The Lawyer Africa Elite 2014 features an in-depth look at 46 leading independent firms’ strategies in 15 key sub-Saharan jurisdictions, as well as the views of in-house counsel from some of Africa’s largest companies... Read more
This year, The Lawyer’s annual ranking of the largest UK law firms by turnover is available as an interactive, digital benchmarking tool. For the first time this will allow you to manipulate each data set against the metrics of your choice.
It was almost an historic occasion last Tuesday night (23 January) when private client aficionado Dawsons nearly celebrated its 300th birthday with a bash in the old-world splendour of the Wallace Collection. Nearly, that is, because at the last moment the firm realised it wasn't actually 300 years' old.
In fact, the firm's website now trumpets the fact that it was "established before 1729". Let's hope it's a little more specific in its drafting.
To be fair, the firm's senior partner Wynne Thomas did explain to the assembled throng that the party had originally been planned to celebrate Dawsons' tri-centenary, until a little digging in the records uncovered the sad truth that the firm in fact only launched in (or, as the website points out, "before") the relatively modern year of our Lord 1729.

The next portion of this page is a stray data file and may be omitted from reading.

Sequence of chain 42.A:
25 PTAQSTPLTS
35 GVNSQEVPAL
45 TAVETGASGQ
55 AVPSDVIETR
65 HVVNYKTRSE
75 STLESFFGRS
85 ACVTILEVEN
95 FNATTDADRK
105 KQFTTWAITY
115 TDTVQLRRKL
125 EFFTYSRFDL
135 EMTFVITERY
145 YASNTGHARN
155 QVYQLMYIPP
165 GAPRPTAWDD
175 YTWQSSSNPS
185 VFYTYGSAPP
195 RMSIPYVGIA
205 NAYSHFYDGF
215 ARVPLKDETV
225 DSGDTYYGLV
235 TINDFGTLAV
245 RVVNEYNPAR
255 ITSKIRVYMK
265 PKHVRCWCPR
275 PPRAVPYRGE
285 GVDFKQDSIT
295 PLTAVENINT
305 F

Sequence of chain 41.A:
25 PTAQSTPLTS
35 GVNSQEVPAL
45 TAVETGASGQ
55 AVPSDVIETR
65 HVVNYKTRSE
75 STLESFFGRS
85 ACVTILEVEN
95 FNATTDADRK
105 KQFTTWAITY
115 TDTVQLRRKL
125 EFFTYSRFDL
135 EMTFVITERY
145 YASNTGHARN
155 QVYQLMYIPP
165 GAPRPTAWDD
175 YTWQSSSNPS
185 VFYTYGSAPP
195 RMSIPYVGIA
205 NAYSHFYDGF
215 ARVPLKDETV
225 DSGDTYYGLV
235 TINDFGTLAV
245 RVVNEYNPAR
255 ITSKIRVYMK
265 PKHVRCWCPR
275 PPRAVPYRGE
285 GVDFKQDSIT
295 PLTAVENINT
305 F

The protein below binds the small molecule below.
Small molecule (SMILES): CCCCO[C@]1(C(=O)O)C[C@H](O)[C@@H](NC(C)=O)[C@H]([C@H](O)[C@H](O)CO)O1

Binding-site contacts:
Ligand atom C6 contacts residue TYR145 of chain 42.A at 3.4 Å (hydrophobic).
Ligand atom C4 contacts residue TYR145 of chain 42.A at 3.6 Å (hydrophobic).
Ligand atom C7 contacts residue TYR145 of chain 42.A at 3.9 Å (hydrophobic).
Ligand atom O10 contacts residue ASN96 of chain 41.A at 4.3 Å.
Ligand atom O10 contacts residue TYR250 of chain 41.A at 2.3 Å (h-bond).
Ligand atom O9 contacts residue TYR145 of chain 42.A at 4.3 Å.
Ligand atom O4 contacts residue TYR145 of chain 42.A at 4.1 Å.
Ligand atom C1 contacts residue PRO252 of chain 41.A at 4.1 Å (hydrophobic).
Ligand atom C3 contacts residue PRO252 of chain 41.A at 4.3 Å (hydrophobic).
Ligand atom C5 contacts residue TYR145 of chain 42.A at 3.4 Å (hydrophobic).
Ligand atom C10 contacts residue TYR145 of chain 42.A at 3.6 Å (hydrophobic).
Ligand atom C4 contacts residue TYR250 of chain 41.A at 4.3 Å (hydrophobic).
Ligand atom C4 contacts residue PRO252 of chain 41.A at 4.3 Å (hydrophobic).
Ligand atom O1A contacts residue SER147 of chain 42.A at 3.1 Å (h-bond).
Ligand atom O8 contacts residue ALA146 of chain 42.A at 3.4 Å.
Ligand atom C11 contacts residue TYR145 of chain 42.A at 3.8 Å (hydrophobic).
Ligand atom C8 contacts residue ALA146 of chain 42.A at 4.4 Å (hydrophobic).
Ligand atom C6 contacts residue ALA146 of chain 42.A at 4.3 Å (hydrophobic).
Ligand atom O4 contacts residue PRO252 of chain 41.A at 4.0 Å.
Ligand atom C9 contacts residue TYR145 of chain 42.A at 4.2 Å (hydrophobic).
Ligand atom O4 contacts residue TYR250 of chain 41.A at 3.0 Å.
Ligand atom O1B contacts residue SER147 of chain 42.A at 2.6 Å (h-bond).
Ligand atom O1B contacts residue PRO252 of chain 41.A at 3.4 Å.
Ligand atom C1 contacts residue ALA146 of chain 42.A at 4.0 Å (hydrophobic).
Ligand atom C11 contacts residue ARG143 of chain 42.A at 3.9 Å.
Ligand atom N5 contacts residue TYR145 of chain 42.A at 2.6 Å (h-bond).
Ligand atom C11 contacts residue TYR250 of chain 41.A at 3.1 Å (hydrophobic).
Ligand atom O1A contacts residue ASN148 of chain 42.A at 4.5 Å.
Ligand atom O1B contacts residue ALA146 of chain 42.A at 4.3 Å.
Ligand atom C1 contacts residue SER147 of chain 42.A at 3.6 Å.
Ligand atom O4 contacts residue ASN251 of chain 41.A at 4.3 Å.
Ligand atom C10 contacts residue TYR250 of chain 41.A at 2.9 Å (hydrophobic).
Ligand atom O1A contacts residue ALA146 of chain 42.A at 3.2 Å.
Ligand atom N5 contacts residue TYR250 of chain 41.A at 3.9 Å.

"We decided to carry on with the party and hold it in the Wallace Collection as it would demonstrate how far Dawsons has modernised," deadpanned Thomas.
Still, there was enough old-school charm on show to more than compensate. Tulkinghorn's favourite bon mot of the evening came courtesy of one old boy who entered a room bedecked with 18th century paintings only to cry: "But how can you hang a Fragonard next to a Boucher? Absolute sacrilege!"Tulkinghorn never knew that Brian Sewell was a Dawsons client.